The graffiti is little problem.  These panels can be faced with hard-surface glass.  Or a modern silane hydrophobic coating, whether or not Californians have kittens over ODTS.  Whatever spray paint fails to adhere could be removed with simple solutions -- applied by the culprits you catch with your orbiting drones...

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Posted by CSSHEGEWISCH on Wednesday, November 18, 2020 11:53 AM

SD70Dude

My goodness that thing is ugly.  Looks like some of the worse Australian or EMD export designs, or perhaps an FM end-cab unit that got squashed. 

Hopefully its performance will more than make up for that!

 
It has a general resemblance to the Baldwin road switchers exported to French North Africa and equipped with Rotoclone air filters for desert operation.
Although this locomotive is lettered for PHL, it is serving more as a demonstrator.
The daily commute is part of everyday life but I get two rides a day out of it. Paul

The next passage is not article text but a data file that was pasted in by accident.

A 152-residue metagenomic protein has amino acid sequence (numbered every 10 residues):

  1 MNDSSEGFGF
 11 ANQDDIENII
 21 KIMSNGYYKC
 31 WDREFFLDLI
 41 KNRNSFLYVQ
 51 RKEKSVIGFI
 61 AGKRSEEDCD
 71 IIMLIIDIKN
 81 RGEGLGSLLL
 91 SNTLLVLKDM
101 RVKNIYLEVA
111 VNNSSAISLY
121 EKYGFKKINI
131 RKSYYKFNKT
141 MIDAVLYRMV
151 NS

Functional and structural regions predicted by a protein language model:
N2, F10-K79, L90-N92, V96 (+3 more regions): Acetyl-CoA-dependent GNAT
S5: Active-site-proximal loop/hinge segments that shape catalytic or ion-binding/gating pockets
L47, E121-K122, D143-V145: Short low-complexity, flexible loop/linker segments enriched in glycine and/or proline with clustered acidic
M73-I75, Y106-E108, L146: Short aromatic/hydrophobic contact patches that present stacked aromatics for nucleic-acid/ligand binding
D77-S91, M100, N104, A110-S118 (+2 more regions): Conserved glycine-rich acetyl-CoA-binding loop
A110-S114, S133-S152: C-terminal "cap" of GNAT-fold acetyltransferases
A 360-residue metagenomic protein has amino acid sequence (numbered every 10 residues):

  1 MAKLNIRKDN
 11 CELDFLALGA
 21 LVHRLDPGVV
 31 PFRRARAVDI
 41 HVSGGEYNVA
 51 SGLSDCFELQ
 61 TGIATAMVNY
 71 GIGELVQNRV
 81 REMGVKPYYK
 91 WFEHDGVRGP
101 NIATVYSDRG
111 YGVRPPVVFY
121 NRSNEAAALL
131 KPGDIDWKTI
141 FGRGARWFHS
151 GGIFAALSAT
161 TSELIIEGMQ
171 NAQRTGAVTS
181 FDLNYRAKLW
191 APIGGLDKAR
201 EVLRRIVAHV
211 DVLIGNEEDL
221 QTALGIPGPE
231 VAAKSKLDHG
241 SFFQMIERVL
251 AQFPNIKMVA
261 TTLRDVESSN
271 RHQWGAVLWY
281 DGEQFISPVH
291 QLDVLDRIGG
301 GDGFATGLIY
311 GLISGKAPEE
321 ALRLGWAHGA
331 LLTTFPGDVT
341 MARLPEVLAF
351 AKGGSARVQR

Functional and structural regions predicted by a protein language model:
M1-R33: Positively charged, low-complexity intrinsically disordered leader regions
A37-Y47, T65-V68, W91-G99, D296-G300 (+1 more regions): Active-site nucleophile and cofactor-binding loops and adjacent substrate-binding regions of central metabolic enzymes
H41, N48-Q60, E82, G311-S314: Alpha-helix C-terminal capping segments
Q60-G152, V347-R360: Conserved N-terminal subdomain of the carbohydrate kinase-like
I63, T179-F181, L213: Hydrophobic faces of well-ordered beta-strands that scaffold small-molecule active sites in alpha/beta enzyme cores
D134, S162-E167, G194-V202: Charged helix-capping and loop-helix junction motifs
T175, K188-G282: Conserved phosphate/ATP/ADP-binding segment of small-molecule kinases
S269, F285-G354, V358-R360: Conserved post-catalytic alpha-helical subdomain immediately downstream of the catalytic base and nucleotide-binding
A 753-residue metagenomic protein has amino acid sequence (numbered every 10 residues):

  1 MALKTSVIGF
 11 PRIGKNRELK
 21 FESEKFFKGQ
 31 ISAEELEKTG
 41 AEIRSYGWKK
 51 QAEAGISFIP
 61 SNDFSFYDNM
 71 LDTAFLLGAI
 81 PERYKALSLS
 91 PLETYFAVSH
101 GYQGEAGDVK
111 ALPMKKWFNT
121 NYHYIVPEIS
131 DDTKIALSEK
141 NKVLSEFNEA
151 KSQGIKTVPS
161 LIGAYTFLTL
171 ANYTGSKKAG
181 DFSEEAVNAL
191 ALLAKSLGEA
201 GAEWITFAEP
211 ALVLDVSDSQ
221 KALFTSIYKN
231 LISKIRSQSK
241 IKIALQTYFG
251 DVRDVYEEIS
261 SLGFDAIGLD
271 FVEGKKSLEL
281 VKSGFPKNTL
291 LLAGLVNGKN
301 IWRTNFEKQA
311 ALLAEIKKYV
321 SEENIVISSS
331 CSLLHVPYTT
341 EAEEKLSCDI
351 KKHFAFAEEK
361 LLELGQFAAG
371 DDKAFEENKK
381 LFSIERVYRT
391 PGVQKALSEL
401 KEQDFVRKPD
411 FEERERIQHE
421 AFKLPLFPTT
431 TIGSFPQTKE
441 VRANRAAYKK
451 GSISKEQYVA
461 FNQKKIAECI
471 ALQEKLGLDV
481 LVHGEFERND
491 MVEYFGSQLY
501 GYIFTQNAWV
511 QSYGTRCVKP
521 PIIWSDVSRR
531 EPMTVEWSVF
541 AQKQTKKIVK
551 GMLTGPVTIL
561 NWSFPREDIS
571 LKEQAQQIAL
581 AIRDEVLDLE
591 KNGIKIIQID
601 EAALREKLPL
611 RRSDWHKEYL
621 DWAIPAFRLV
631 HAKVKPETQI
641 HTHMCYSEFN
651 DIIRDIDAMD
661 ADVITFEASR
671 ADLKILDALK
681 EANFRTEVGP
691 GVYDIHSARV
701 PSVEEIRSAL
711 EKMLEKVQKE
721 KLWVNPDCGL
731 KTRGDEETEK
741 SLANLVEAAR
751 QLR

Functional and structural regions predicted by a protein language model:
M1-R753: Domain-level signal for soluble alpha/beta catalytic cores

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Posted by rdamon on Wednesday, November 18, 2020 12:37 PM

Solar and Wind Powered? :)  They will run great during when the Santa Ana winds come again!

Could see a application where you have some areas with 3rd rail or overhead lines to power and charge.

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Posted by Paul of Covington on Wednesday, November 18, 2020 1:54 PM

   Nothing is absolute.  The solar panels don't have to supply all the power.  If they supply a "trickle" charge, they would extend the time between charging from a plug-in source or from third rail or catenary on part of the track.

_____________ 

  My mind's made up.   Don't confuse me with the facts.

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Posted by Overmod on Wednesday, November 18, 2020 2:11 PM

Paul of Covington
The solar panels don't have to supply all the power.  If they supply a "trickle" charge, they would extend the time between charging from a plug-in source or from third rail or catenary on part of the track.